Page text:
Fossil finding is appealing for Qualicum Beach searchers

Dr. Gar Rothwell shows one of the fossils from this year’s collection. - Neil Horner
Dr. Gar Rothwell shows one of the fossils from this year’s collection.
— image credit: Neil Horner

When Graham Beard finds the right rock at one of the secret locations near Campbell River, he’ll see a swarm of literally hundreds different fossils and fossil fragments.

Finding the fossil though is only the first step of a long and sometimes laborious process.

Identifying them and figuring out what they looked like in life is the next step, one made far easier thanks to advances in medical technology.

Once a piece of rock is identified as being of interest, thin slabs are cut and then peeled.

This peeling process involves etching the calcium carbonate rock with hydrochloric acid to make the fossils stand out.

Then a layer of cellulose acetate is applied and dissolved with acetone. When the acetone evaporates and the acetate dries, it can be peeled off the rock, taking with it a very thin section of the fossil with it. This section, about 25 microns thick, is then able to be viewed through a microscope.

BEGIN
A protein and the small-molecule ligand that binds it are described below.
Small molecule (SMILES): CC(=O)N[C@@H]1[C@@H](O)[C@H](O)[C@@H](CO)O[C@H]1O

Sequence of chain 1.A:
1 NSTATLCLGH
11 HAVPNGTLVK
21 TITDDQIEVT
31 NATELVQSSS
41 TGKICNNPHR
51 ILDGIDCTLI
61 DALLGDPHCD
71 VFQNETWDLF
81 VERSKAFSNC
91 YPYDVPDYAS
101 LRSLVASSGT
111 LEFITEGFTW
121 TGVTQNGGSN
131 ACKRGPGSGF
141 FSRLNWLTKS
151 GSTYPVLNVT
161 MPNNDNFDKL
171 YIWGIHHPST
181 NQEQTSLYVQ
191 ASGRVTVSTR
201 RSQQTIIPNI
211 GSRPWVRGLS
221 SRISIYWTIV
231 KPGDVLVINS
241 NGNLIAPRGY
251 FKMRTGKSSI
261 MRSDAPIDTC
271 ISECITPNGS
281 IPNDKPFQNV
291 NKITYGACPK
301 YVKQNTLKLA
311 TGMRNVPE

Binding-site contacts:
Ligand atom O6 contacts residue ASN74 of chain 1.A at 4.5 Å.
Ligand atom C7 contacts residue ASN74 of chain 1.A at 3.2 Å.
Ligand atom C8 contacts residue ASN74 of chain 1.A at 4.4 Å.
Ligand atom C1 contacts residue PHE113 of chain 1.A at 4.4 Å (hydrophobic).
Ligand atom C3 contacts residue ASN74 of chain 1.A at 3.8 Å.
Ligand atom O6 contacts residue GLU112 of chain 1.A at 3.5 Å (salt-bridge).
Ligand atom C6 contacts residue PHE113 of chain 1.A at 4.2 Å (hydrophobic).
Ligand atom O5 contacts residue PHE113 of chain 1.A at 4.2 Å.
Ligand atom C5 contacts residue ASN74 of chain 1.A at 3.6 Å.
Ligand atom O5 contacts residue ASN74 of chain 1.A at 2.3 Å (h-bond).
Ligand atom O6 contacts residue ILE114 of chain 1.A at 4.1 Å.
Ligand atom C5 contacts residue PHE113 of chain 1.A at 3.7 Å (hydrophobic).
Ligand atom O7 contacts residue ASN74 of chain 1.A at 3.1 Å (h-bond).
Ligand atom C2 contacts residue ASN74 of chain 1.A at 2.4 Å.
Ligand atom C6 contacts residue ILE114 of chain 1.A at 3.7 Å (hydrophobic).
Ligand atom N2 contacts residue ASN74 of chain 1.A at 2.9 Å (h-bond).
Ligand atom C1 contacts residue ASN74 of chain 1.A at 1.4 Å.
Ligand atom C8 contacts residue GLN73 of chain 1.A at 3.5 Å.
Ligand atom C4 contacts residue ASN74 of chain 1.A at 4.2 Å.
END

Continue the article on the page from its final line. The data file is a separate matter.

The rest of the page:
In a particularly interesting specimen, as many as 800 of these peels may be made, with each peel being fed into a special computer program, which puts them all together to form a three-dimensional image of the fossil.

This process, Stockey noted, used to be done by creating models out of wax, cardboard or styrofoam and then painstakingly gluing the many layers together. However, thanks to advances in medical resonance imaging (MRI) technology, they no longer have to do this.

The result is a 3-D image that can be rotated on the computer screen, allowing scientists to get an accurate idea of what the specimen looked like in life.

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